Morelia bredli

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Morelia bredli
Morelia bredli 6 - Christopher Watson.jpg
Scientific classification edit
Kingdom: Animalia
Phylum: Chordata
Class: Reptilia
Order: Squamata
Suborder: Serpentes
Family: Pythonidae
Genus: Morelia
Species:
M. bredli
Binomial name
Morelia bredli
(Gow, 1981)
Synonyms[2]

Morelia bredli is a species of non-venomous snake in the family Pythonidae. The species is endemic to Australia. There are no subspecies that are recognized as being valid.[3] Its common names include Bredl's python, Centralian python, Centralian carpet python, central Australian carpet python, Bredl's carpet python, central Australian Bredl's carpet python, and central Bredl's carpet python.

Etymology[edit]

The specific name, bredli, is in honor of Australian crocodile conservationist Josef "Joe" Bredl (1948–2007), brother of "the barefoot bushman", Rob Bredl.[4]

Description[edit]

M. bredli is moderately robust python that generally grows to 6.5-7' (2-2.2m)long, although some individuals grow to 8' (2.4m) or more.[5] The color pattern consists of a brown to reddish ground color with a highly variable pattern of pale intrusions. There are normally black borders around the intrusions that become more extensive around the tail. The belly is yellowish to pale cream.[6]

Geographic range[edit]

In Australia, M. bredli is found in the mountains of southern Northern Territory. The type locality given is "Pitchie Ritchie Park, Alice Springs, Northern Territory, Australia (23°42', 133°51')".[2]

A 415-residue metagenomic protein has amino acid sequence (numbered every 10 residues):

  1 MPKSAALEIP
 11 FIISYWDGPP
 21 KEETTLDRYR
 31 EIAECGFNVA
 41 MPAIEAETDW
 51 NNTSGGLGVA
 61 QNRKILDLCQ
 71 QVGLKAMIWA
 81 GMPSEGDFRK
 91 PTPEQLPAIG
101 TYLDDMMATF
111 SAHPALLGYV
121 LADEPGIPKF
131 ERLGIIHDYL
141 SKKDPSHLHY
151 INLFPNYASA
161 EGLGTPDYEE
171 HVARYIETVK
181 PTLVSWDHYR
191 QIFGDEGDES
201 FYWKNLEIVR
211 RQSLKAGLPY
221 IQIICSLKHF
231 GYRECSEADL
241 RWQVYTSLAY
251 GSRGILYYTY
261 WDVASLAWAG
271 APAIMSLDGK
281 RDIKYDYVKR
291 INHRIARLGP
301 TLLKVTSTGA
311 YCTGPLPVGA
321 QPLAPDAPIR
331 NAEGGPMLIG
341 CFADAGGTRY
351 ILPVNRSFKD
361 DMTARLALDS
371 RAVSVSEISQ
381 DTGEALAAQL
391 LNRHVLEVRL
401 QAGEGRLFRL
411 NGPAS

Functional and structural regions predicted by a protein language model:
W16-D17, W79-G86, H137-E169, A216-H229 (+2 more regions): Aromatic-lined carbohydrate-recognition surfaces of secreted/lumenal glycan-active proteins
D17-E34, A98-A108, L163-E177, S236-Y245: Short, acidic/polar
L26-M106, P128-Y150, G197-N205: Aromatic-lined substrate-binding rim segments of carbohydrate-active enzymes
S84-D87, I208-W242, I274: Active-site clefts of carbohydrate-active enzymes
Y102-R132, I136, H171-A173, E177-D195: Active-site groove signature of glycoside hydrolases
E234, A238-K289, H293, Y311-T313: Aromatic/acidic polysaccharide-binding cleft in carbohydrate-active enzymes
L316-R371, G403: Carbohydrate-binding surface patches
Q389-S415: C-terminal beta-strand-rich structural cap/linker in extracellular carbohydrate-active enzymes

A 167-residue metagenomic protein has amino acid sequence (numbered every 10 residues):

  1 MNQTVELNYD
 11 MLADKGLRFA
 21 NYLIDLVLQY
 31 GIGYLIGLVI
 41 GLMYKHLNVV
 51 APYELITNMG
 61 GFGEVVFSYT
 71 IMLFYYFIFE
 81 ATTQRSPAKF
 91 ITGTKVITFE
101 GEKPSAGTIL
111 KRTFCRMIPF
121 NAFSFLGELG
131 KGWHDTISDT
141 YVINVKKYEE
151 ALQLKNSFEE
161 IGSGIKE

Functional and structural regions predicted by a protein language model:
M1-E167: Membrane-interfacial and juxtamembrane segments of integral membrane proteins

Habitat[edit]

M. bredli is found in a variety of habitats: desert, savanna, forest, and freshwater wetlands, inhabiting ranges, ridges, and rocky outcrops.[1] They are semi-arboreal, spending time both on the ground and in trees, and may be found active during the day or night.[5]

Reproduction[edit]

M. bredli is oviparous.[7]

Gallery[edit]

References[edit]

  1. ^ a b Cogger, H.; Fenner, A.; Hutchinson, M.; McDonald, P. (2017). "Morelia bredli". IUCN Red List of Threatened Species. 2017: e.T42494066A42494080. doi:10.2305/IUCN.UK.2017-3.RLTS.T42494066A42494080.en. Retrieved 18 November 2021.
  2. ^ a b McDiarmid RW, Campbell JA, Touré T (1999). Snake Species of the World: A Taxonomic and Geographic Reference, Volume 1. Washington, District of Columbia: Herpetologists' League. 511 pp. ISBN 1-893777-00-6 (series). ISBN 1-893777-01-4 (volume).
  3. ^ "Morelia bredli ". Integrated Taxonomic Information System. Retrieved 11 September 2007.
  4. ^ Beolens B, Watkins M, Grayson M (2011). The Eponym Dictionary of Reptiles. Baltimore: Johns Hopkins University Press. xiii + 296 pp. ISBN 978-1-4214-0135-5. (Morelia bredli, pp. 37-38).
  5. ^ a b Healey, Mariah. "Bredl's Python Care Sheet". ReptiFiles. Retrieved 2022-01-18.{{cite web}}: CS1 maint: url-status (link)
  6. ^ Centralian Carpet Python, Morelia spilota bredli Archived 2008-07-19 at the Wayback Machine at the Snake Ranch. Accessed 11 April 2008.
  7. ^ Species Morelia bredli at The Reptile Database www.reptile-database.org.

Further reading[edit]

  • Cogger HG (2014). Reptiles and Amphibians of Australia, Seventh Edition. Clayton, Victoria, Australia: CSIRO Publishing. xxx + 1,033 pp. ISBN 978-0643100350. (Morelia bredli, p. 826).
  • Gow GF (1981). "A new species of python from central Australia". Australian Journal of Herpetology. 1 (1): 29–34. (Python bredli, new species).